"It's too early to tell," said Blue Jays general manager J.P. Ricciardi, when asked if Burnett could be back before the end of July. "He's only playing catch right now."
On Thursday, Burnett, who is 5-6 with a 4.31 ERA in 15 starts this year, played catch for the first time since landing back on the DL, making 25 throws in a brief session on flat ground. On Friday, he said he threw roughly 25 times from a distance of 60 feet before adding another 25 tosses from 75 feet.
So far, the rounds of catch have been pain-free, but that doesn't mean Burnett's ready to get back on a mound just yet. In fact, the schedule that Toronto's medical staff has coordinated with arm specialist Dr. James Andrews doesn't have the right-hander back on a mound for another two weeks -- possibly sooner if Burnett progresses quicker than anticipated.
After landing on the 15-day DL with the same shoulder injury on June 13, Burnett missed the minimum amount of time and was activated for a start on June 28. The only issue was that, according to a team source, the pitcher was still experiencing pain in his shoulder prior to that four-inning outing.
"No comment," said Burnett, who was placed on the DL three days after that start. "I'm not going to get into all that."
The Blue Jays, who signed Burnett to a five-year deal worth $55 million two offseasons ago, will want to make sure he is experiencing no pain before activating him from the DL again.
No worries: Manager John Gibbons didn't express much concern about Toronto ace Roy Halladay, who struggled with his control in a 7-4 loss to Boston on Thursday. Halladay uncharacteristically walked four batters and his fastball consistently registered in the 88-91 mph range.
"He's been pitching most of the year around there," Gibbons said. "He occasionally pumps it up to 93 [mph], depending on what he wants to do. When he started making pitches, he started getting them out. That's the name of the game. It's not always, 'What's the guy's velocity?' It's, 'Is he making pitches?'"
Downs update: Blue Jays reliever Scott Downs, who has a 2.36 ERA this year, was walking with a considerable amount of tape around his right ankle on Friday. One day earlier, the left-hander had the foot bruised by an eighth-inning line drive off the bat of Boston's Dustin Pedroia.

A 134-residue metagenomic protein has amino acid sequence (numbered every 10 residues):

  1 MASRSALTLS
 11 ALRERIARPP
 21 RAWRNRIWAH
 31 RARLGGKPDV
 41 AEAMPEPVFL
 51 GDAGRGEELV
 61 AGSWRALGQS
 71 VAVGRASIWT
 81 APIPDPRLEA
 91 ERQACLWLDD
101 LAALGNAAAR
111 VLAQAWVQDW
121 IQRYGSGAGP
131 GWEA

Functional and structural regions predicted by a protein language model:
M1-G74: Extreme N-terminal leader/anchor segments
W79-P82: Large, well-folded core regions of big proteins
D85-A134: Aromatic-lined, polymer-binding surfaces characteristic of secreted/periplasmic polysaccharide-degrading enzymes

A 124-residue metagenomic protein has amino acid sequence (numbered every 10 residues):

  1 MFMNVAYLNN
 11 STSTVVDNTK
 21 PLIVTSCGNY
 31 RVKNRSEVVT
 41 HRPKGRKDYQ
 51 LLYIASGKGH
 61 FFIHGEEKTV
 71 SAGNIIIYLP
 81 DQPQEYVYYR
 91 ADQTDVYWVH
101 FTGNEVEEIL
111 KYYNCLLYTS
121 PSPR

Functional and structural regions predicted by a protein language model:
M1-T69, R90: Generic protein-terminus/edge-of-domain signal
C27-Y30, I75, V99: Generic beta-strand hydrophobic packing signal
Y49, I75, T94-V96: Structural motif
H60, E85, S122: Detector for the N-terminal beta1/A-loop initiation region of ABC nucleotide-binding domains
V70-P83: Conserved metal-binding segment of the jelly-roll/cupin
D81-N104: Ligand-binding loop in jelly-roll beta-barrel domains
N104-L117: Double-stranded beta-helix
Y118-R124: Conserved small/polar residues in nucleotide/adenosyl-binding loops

"I saw him earlier and he said he feels fine," said Gibbons, who added that Downs was available out of the bullpen on Friday. "I told him to go out, move around, play some catch and let me know later."
The flip side: Catcher Gregg Zaun decided to try something knew against Boston's Tim Wakefield on Thursday night. Zaun, who is a switch-hitter, entered the game 3-for-16 in his career as a left-handed batter against the knuckleball pitcher. Zaun hit from the right side vs. Wakefield but went 0-for-2 in the experiment.
"I felt more comfortable and saw the ball better," said Zaun, who joked that he hadn't hit right-handed against a righty since Little League. "There might be some guys who do [switch sides against a knuckleballer] just because they don't want to mess up their left-handed swings."
Did you know? The home run that Alex Rios belted in the sixth inning on Thursday night marked the 18th blast of the year for Toronto's right fielder. That set a new career high for Rios, who tallied 17 homers last season.
Coming up: Toronto right-hander Dustin McGowan (5-4, 4.65 ERA) is slated to take the hill when the Blue Jays face the Red Sox at 7:05 p.m. ET on Saturday at Fenway Park. Boston will counter will righty Daisuke Matsuzaka (10-6, 3.84).